In Figure 1b and the in the attached video below are two beautiful 3 metre pythons that live in our house (mostly in the roof). My herpetologist mentor Professor Rick Shine says that they are either making love or wrestling for dominance for mating. Actually seeing them do this is very rare and special and so reminds me of many amazing things including the double stranded helix of the DNA molecule that holds the blueprints of our genetics. They also remind me of the mystery of kundalini, the coiled serpent-like energy lying mostly dormant at the base of our spines.
The inter-coiling of two snakes is such a common symbol in our mythology that is represented most obviously in the Caduceus, which is the staff carried by Hermes in Greek mythology. One myth suggests that Hermes saw two serpents entwined in mortal combat. He separated them with a wand and thus brought about peace between them. As a result the wand with two serpents came to be seen as a sign of love and peace. This is related to the seemingly combatant sympathetic and parasympathetic nervous systems coiling up the spinal cord. Mostly the sympathetic and parasympathetic nervous systems are seen to have opposing functions, the sympathetic is for ‘flight, fight or freeze’ while the parasympathetic is for ‘relaxation, recovery and rejuvenation’. In many situations one will dominate and subdue the other, but in some situations such as in heightened sexual arousal both sympathetic and parasympathetic nervous systems work together in harmony to hopefully create love and peace.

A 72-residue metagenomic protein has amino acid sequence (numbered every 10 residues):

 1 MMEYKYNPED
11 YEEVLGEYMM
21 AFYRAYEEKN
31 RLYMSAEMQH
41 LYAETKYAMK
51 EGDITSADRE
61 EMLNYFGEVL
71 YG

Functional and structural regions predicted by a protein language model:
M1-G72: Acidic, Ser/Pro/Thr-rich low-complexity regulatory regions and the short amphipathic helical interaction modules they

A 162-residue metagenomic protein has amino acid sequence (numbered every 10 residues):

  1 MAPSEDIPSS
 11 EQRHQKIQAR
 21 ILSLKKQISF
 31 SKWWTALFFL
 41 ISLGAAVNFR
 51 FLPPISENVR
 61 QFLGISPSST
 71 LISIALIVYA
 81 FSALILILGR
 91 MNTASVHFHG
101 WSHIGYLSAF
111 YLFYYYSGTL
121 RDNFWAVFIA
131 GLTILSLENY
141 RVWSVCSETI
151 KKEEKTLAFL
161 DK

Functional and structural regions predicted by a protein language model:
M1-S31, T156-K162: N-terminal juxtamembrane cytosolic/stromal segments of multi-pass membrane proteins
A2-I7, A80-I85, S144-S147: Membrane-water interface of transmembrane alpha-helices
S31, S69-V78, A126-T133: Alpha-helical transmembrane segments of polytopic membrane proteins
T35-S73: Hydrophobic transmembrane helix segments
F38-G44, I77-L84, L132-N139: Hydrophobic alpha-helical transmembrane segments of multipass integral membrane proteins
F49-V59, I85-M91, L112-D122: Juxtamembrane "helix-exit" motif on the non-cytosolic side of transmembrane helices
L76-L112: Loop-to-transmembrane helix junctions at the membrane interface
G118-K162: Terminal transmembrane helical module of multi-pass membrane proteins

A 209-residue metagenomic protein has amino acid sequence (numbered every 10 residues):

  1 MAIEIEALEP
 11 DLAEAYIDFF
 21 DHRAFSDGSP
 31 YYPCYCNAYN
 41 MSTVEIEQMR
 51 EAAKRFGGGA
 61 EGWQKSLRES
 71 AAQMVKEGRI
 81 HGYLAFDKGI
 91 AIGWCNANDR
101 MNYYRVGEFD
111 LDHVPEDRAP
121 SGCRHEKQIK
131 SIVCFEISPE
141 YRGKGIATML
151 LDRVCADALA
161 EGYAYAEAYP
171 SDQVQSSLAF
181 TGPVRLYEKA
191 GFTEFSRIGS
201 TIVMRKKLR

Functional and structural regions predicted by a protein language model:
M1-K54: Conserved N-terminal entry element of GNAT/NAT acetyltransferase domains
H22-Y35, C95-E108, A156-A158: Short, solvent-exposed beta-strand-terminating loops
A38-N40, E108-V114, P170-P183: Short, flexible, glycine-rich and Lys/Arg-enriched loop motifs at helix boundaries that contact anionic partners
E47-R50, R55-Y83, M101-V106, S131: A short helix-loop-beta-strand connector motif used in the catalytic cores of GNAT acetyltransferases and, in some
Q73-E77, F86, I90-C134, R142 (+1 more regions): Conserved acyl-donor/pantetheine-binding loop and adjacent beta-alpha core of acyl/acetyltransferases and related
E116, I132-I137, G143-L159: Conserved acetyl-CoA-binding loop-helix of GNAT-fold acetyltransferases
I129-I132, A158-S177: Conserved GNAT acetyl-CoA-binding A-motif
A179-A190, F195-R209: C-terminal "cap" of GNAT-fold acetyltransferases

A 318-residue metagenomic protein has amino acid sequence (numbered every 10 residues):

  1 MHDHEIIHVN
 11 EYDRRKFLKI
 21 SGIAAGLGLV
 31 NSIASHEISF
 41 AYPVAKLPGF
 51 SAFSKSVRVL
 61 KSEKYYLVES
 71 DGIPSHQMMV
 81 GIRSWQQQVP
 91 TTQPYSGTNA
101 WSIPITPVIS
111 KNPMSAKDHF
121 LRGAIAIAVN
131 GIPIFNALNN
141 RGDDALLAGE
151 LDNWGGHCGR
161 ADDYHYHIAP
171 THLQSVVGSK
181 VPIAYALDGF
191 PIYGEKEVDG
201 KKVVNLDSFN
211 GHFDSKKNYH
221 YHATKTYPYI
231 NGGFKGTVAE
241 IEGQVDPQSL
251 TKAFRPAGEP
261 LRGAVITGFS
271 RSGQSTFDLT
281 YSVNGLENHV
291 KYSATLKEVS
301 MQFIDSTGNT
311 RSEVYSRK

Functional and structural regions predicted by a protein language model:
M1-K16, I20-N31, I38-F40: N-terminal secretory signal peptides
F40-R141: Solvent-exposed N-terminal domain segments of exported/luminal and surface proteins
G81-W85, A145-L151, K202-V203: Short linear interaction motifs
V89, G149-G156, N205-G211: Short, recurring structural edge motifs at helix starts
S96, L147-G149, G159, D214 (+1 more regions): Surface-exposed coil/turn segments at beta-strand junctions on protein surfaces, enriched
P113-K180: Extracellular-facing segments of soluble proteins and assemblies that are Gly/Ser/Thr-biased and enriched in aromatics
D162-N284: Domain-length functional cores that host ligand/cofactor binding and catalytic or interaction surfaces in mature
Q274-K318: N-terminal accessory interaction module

In hatha yoga the two spiralling snakes are referred to as the nadis (subtle channels) Ida and Pingala and the spinal cord contains the sushumna nadi. When viewed from above the head the spiralling of these channels looks like the yin yang symbol or even the ancient swastika symbol . The places where the snake-like spiral nadis crossover up the trunk is the supposed location of the main chakras (energy centres) of the body. Each of these main chakras corresponds to and seemingly has relationships with main endocrine glands and also major nerve plexi. The ‘opening’ or ‘unlocking’ of, and the voluntary control of the chakras is a major aim in hatha yoga and can in fact be the tool that allows yoga and yoga therapy to be effective. In order to heal any part of the body especially the internal organs or body systems the only thing we can actually control is our mind, which can control muscles, which can affect posture movement and breathing.
A common belief in yoga circles is that a key step to allowing the kundalini energy to rise up the spine is to open up or unblock the chakras. The question is …‘What does this mean on a scientific level? In this blog I want to describe prana (energy or life energy) and, what can be thought of as its more subtle form, chitta (information or consciousness), then describe a few key points related to the regions associated with the main spinal chakras and their associated nerves plexi and endocrine glands. These are the points that the mind can focus on while regulating posture, movement and breathing. These points can make any physical yoga practice as well as any physical exercise or therapy safer and more effective to give health and longevity as the main aim and strength, flexibility and endurance as by-products.